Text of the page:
Currency trading brokers have long taken notice of a general notion going around in financial circles and being increasingly scrutinized by the media: What if America fell off a fiscal cliff?
Last week, Federal Reserve Chairman Ben Bernanke told the press: “If the fiscal cliff is not addressed I don’t think our tools are strong enough to substantially lower the unemployment rate and to offset the effects of a major fiscal shock”.
And he continued: “I think it’s really important for the fiscal policymakers to work together and try to find a solution for that.”
The fiscal cliff is one of those expressions that have become all too familiar in the past months, as economists and experts are still trying to conceive how to address it and its possible consequences in the American society. But what does a fiscal cliff implies, and is America even close to coming near one?
A fiscal cliff mainly refers to a large reduction in the budget deficit and a corresponding slowing in the economy expected if specific laws are allowed automatically expire or go into effect at the end of 2012.
Specifically, laws that allow tax cuts enacted in 2001 and 2003 scheduled to expire on New Year’s Eve, and $1.2 trillion in budget cuts that will begin to take effect that same day, automatically.
According to economists and currency trading brokers, the tax increases and spending cuts are already holding back economic growth, and a Congress agreement is not expected before the November elections.
But what definite effects would the economy have to endure if indeed no agreement was to be reached and the Fed would take no action to prevent the cliff?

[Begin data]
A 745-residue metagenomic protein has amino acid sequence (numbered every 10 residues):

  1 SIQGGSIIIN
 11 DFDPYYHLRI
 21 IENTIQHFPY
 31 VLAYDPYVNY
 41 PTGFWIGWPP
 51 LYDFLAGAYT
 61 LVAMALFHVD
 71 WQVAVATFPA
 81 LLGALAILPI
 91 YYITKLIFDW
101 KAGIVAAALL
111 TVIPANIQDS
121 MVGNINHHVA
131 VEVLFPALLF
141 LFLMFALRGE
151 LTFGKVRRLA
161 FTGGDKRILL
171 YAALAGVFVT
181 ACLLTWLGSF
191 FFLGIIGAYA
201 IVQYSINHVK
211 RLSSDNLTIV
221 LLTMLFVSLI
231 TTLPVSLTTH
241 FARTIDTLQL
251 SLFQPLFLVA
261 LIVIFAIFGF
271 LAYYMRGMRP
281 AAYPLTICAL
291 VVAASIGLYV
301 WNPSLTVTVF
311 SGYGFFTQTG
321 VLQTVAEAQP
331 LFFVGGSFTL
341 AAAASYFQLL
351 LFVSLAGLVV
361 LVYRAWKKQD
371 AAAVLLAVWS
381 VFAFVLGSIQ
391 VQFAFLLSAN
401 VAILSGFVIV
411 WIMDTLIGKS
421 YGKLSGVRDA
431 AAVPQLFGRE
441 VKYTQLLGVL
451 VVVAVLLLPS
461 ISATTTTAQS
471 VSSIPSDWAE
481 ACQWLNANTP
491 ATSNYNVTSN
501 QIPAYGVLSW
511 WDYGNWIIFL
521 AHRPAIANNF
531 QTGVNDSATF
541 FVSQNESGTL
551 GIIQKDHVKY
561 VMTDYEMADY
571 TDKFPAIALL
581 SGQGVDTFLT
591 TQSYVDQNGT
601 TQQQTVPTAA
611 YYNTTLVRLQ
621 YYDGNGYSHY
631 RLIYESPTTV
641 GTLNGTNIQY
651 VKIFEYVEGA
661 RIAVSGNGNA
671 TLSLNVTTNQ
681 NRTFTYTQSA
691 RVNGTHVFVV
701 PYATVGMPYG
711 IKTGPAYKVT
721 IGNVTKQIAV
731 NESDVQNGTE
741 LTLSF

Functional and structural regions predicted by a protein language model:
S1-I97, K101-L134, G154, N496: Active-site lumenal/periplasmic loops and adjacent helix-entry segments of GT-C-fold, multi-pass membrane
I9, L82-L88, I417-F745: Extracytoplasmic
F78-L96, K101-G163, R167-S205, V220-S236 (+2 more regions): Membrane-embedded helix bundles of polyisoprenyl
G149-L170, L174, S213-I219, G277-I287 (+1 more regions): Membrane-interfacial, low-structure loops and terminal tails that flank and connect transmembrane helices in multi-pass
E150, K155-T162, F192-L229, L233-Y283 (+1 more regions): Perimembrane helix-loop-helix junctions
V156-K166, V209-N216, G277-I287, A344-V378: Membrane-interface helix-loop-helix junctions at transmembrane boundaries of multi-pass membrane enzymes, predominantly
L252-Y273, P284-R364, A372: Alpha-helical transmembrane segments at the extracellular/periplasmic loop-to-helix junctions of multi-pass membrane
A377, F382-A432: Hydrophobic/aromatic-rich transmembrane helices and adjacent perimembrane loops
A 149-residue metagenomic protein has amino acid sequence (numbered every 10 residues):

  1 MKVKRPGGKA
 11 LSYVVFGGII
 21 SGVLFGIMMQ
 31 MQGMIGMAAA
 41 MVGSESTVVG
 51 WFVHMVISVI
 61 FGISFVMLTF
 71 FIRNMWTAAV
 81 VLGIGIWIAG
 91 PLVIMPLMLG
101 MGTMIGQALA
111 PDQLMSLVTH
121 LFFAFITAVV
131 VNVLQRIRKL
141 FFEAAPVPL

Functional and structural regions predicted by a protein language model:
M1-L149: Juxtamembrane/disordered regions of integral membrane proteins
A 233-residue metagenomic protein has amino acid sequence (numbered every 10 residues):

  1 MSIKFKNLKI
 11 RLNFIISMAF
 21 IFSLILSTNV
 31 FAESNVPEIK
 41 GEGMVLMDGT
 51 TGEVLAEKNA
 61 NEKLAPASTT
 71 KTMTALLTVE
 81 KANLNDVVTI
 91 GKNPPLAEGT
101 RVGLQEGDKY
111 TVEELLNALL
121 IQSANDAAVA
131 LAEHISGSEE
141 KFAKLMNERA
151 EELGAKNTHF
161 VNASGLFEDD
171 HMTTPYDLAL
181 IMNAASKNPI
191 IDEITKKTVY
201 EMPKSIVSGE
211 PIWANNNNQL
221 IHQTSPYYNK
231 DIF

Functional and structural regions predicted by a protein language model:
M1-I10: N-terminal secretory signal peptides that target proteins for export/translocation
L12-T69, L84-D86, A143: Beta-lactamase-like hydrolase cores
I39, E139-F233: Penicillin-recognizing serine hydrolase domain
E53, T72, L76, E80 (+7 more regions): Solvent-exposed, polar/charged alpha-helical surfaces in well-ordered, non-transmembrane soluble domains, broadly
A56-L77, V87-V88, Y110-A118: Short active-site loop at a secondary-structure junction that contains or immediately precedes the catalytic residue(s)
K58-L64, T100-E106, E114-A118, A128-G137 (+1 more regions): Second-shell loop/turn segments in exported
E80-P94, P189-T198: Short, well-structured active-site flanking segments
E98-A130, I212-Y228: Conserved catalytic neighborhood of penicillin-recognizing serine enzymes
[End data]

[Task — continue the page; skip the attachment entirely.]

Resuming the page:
Each of these separately would not be enough to dent the US economy by much. However, put together they are an enormous threat. General perception is that the economy would subtract 2.2 percentage points from 2013 growth and a recession would immediately follow.
For instance, the spending cuts will add up to $100bn pulled out of the economy by the government, in everything from Medicare to Defense expenses. The tax hikes will return taxes to their pre 2003 level, which means the top tax rate for households could be over 39 percent, according to press reports.
“It would cause a recession if not dealt with at all”, says Robert Mellman of J.P. Morgan Chase.
Still, an interesting scenario to consider for currency trading brokers is that the spending cuts might actually bring some kind of relieve to the public deficit. “The spending cuts seem manageable, the biggest cuts going to defense, which are peripheral to much of the real economy. As for the tax cuts, the only debate is whether to keep them for the middle class or to keep them for everybody”, according to an article in The Guardian.